Vietnam 1967: John Murphy, then a military intelligence adviser for the Army, CIA, and South Vietnamese intelligence services, reveals the gray areas of critical on-the-ground spy work, where trust is hard-won and easily lost.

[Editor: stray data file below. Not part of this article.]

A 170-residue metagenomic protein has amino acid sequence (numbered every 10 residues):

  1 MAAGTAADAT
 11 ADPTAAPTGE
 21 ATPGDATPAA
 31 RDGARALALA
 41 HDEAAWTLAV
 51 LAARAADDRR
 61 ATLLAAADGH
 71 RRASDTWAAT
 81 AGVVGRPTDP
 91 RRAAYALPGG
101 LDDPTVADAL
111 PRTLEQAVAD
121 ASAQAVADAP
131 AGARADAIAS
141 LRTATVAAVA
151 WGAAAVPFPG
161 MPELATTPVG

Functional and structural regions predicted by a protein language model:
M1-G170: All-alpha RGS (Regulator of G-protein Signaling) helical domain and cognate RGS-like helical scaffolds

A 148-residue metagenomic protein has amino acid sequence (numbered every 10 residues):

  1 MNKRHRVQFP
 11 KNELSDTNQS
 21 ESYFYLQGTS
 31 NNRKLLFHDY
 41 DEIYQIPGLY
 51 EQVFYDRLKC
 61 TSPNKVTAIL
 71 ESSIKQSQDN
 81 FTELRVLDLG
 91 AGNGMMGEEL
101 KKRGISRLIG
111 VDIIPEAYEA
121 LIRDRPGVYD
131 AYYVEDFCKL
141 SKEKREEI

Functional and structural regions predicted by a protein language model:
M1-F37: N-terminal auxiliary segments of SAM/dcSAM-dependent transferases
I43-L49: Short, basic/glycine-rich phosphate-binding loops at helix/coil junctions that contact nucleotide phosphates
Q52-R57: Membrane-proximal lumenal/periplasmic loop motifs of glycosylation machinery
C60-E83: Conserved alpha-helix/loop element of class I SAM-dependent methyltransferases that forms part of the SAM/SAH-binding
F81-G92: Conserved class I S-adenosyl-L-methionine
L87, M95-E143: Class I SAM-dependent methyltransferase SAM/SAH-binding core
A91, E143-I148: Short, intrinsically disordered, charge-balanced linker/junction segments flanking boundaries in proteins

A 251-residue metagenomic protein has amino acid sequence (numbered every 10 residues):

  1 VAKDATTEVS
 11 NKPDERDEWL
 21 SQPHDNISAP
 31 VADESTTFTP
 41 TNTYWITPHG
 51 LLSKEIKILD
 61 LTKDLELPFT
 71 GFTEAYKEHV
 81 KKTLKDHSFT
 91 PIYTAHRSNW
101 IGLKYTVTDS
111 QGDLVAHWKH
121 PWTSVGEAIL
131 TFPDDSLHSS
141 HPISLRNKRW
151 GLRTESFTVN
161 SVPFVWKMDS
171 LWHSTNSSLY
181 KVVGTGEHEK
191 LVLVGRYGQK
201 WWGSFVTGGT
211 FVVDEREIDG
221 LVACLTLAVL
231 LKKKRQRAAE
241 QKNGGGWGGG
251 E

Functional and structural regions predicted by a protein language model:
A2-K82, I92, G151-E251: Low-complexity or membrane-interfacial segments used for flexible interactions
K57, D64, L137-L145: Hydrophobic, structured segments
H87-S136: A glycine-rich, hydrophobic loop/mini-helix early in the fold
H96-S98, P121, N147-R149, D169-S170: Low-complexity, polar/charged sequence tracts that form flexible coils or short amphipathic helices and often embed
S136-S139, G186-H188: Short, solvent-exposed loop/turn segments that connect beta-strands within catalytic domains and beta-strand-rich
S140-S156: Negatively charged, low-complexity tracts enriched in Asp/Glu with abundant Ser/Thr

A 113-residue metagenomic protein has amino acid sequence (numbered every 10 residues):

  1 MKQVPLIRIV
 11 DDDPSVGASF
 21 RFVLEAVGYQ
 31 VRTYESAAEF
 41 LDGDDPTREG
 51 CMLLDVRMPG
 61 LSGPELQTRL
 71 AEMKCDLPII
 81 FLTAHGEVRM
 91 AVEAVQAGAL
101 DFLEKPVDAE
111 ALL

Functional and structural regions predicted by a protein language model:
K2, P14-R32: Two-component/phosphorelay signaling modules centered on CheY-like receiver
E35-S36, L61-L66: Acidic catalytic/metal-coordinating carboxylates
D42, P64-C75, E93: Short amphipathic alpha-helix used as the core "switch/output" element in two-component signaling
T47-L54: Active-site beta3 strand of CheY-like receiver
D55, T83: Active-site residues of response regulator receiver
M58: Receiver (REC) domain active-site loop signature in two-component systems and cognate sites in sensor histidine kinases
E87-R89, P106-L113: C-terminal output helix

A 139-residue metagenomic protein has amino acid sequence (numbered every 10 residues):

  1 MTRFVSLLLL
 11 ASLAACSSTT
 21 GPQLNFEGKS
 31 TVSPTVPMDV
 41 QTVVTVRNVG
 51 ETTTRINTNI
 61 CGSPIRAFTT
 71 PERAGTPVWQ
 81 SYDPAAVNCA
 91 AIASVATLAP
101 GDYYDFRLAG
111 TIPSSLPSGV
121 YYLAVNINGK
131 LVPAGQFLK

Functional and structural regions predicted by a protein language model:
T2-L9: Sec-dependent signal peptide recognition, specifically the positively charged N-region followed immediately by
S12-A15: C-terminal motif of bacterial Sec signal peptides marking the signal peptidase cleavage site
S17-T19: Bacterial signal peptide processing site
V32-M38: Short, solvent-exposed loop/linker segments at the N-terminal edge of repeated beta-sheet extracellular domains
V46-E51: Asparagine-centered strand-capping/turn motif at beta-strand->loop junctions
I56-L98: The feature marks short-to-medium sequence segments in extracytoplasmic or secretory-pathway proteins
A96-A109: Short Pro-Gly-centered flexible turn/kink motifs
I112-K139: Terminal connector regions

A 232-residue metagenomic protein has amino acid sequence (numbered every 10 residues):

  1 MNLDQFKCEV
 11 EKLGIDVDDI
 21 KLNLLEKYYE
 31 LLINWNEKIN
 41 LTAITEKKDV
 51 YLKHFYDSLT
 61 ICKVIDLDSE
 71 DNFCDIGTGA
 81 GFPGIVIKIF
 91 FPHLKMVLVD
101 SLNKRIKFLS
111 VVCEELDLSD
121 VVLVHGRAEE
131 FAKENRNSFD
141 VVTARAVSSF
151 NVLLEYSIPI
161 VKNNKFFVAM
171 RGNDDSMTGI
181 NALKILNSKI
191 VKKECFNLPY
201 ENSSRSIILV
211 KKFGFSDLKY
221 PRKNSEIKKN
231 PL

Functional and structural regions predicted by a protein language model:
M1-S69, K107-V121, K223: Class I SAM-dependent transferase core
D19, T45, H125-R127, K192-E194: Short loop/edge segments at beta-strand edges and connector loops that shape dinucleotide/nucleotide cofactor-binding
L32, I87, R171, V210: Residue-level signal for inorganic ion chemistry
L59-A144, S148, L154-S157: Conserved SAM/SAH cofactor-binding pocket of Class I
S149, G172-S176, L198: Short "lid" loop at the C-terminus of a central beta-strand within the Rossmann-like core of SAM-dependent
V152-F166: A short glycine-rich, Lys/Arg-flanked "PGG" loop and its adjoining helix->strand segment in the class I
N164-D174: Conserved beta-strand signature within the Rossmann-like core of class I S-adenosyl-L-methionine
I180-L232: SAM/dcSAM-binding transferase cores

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Vietnam, 1967: Military intelligence has collapsed, Viet Cong have infiltrated the clandestine American spy network, and the U.S. can't rely on the South Vietnamese. John Murphy, then an elite adviser, analyst, and operative for the Army, CIA, and South Vietnamese intelligence services, reveals the gray areas of critical on-the-ground intelligence work, where trust is hard-won and easily lost. His challenges included: working with the local population to gather information, evaluating material and unreliable agents, dealing with the equally unreliable South Vietnamese Army, administering the controversial Phoenix Program, and confronting the 'body count' expectations of the Johnson administration's military bureaucracy. John's role was equal parts analyst, operative, and diplomat; it was confusion and misinformation from the ground level up. Using never-before-seen archival footage, documents, graphics, and photos, John analyzes why bad intelligence goes up the chain of command to ...Written by